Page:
Phylogenetic analysis on isolates

Six sequences were used for phylogenetic strain analysis, including 18S (1799bp, full length), EF1alpha (1-1309bp trimmed from potential full length of 1389), ITS1 (141bp), ITS2 (161bp), RPB1 (RNA polymerase II largest subunit 5322bp, full length) and RPB2 (RNA polymerase II second-largest subunit 3759bp, full length). All sequences were identified from all 17 Zt genomes using the IPO323 sequences as Blastn queries (Additional file 3: Data S1). The ITS1 and ITS2 sequences from NCBI Reference Sequence: NR_158992.1). All ITS1 and ITS2 sequences extracted from all isolates were 100% identical. Full length sequences were analysed for all except EF1alpha, because the last 80 bp were sequenced poorly and could not be assembled. Sequence alignment was done for concatenated sequences following this order 18S-EF1alpha-ITS1-ITS2-RPB1-RPB2. SplitsTree4 (version 4.18.3) was used to construct the networks using the concatenated sequences of 6 house-keeping genes from the 18 isolates. Sequences were aligned in Geneious with Clustal Omega and exported to SplitsTree4 which was run on Default settings.

Single nucleotide polymorphism (SNP) analysis of genes predicted for the pangenome

SNP analysis for all genes present in each sequenced Z. tritici isolate was done in Galaxy. Reads of each isolate were mapped against the constructed pangenome by Bowtie2 (Galaxy version 2.3.4.3) [82]. Aligned records in BAM datasets were examined by MarkDuplicatesWithMateCigar (Galaxy version 2.7.1.0) to locate duplicate molecules. Positional distribution of insertions and deletions in the BAM datasets were re-aligned by BamLeftAlign (Galaxy version 1.0.2.29-1), and indels were identified. Bayesian genetic variants were detected by FreeBayes (Galaxy version 1.0.2.29-3) and filtered by SNPSift Filter (v4.3T). SNPs kept were homozygous, with a quality equal or above 30, and a read coverage between 25 and 300% the average coverage of each isolate specific genome coverage [83]. These filtering conditions were based upon removing false positive SNPs using re-sequencing of IPO323 as a control against the IPO323 reference. Filtered variants were annotated by SNPEff (v4.3T) [84]. Variants with a value of (SAF-SAR)/(SAF+SAR) < − 0.5 or (SAF-SAR)/(SAF+SAR) > 0.5 were removed (SAF, number of alternate observations on the forward strand; SAR, number of alternate observations on the reverse strand). Variants of the following predicted effects were also removed, which include 3 or 5 prime UTR variant, intergenic region, intragenic variant, intron variant and non-coding transcript variant. Partially redundant cumulative numbers of moderate and high effect SNPs in each predicted protein were generated in Excel and subsequently expressed as a frequency value relative to protein length. All predicted high effect mutations resulting from frame shifts were removed from the analysis as many appeared in tandem as complementary compensatory (corrective) pairs [85], which together did not result in protein inactivation. We subsequently calculated for each gene, the total cumulative redundant mutations (high, moderate and modifier), observed across the 17 isolates, compared to the IPO323 reference and divided it by the length of the encoded protein. We also did the same for the grouped High and Moderate mutations and finally for the high effect mutations alone. This generated a numerical value which can be used to intercompare and/or rank the relative “variability” (or mutation rates) of genes and their encoded proteins (Additional file 4: Table S2).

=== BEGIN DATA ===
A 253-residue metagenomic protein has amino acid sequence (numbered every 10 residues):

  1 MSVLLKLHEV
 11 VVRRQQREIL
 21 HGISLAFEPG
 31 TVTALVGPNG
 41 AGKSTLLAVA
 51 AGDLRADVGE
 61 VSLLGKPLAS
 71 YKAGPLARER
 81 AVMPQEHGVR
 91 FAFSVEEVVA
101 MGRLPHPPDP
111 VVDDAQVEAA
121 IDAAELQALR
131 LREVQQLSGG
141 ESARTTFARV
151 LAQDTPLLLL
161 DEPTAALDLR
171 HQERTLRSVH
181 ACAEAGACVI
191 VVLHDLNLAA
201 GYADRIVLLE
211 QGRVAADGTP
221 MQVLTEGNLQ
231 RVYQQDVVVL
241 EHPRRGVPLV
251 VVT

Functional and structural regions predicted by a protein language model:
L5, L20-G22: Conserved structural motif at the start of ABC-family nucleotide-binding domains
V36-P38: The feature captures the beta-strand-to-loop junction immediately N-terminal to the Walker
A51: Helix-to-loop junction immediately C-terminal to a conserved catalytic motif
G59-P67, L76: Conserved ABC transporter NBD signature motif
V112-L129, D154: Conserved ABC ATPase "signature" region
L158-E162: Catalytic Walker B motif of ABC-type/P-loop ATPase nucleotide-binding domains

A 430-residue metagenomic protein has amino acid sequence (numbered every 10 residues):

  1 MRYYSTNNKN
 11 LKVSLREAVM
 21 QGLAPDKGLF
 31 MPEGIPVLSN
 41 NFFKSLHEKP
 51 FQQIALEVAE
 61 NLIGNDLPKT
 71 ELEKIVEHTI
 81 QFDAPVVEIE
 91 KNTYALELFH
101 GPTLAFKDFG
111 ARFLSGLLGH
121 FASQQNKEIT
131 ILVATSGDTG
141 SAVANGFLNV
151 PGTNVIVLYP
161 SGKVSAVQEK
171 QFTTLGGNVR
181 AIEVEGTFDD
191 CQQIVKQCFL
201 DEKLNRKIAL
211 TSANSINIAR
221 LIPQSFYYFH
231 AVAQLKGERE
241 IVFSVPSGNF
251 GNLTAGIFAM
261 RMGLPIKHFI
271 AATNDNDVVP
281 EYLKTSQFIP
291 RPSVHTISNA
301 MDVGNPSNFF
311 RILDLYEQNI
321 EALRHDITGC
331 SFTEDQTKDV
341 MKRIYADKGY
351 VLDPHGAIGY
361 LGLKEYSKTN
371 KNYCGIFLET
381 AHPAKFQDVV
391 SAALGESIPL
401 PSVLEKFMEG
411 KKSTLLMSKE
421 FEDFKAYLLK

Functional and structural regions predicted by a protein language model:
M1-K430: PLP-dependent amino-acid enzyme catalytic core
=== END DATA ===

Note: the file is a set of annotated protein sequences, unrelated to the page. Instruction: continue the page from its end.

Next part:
RNAseq analysis of Z. tritici

Based on the high virulence levels and distinct virulence profiles in the initial wheat infection screen, 12 out of 17 Z. tritici isolates, whose genomes were sequenced, were selected for transcriptomic analysis. A single susceptible wheat cultivar “Panorama” (Limagrain Ltd) on which most isolates displayed similar kinetics of infection was used for sample preparation as described previously [32]. Samples were harvested at 6dpi (within the symptomless phase) and 9dpi (transition phase spanning appearance of first visible disease symptoms). Each sample consisted of 3 independent pooled seedling leaves, and three biological replicate samples were generated for each condition/time point for each isolate. Each isolate was also grown and harvested during log phase growth in YPD broth to investigate gene expression away from the wheat plant. Again, this was performed in triplicate. Total RNA was extracted by using TRIzol (Invitrogen) and subjected to transcriptomics analysis by Illumina Hiseq4000 with a 100 bp paired-end read metric (BGI genomics, Beijing, China). Both in vitro and in planta samples were mapped to the pangenome using Hisat2 (v2.0.5). Mapped reads were counted using featureCounts (v1.6.2).